About this book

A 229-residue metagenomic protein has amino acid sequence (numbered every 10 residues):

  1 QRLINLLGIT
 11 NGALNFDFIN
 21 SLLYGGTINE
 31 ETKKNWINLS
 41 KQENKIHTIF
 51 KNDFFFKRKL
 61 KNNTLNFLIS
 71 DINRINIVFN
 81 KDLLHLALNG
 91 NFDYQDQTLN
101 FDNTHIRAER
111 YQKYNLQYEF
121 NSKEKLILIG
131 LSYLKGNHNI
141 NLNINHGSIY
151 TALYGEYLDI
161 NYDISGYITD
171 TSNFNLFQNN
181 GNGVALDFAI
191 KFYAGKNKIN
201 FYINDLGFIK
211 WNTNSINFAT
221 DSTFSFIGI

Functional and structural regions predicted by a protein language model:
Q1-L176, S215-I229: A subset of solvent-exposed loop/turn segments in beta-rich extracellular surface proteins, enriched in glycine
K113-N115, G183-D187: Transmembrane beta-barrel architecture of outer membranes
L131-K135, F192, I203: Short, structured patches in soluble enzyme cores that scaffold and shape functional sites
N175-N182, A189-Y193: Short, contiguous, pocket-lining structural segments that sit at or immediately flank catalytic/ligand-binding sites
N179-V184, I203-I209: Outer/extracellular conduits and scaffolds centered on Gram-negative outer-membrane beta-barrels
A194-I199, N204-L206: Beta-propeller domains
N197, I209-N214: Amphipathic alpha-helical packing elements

This book questions whether and to what extent a conjunctural phenomenon such as an economic crisis can bring about lasting political consequences. It focuses on the parties and party systems of four South European countries (Portugal, Spain, Italy, and Greece) between 2008-15. The authors also consider how elections, protests, and interests are affected by the crisis in these four democracies, before assessing how to define the impact of the economic crisis on political participation and competition. In this vein the book analyzes relevant aspects of party systems, the notion of neo-populism as a key to understanding new actors of South European policy, and interest intermediation as a factor of weakness in managing the crisis. Finally, the authors summarize the empirical results emerging from the research: the partial reshaping of cleavages as well as the relevance of the establishment vs. anti-establishment cleavage for the emergence and success of neo-populist parties. The book will be of use to students and scholars interested in South European politics, comparative politics, and democracies.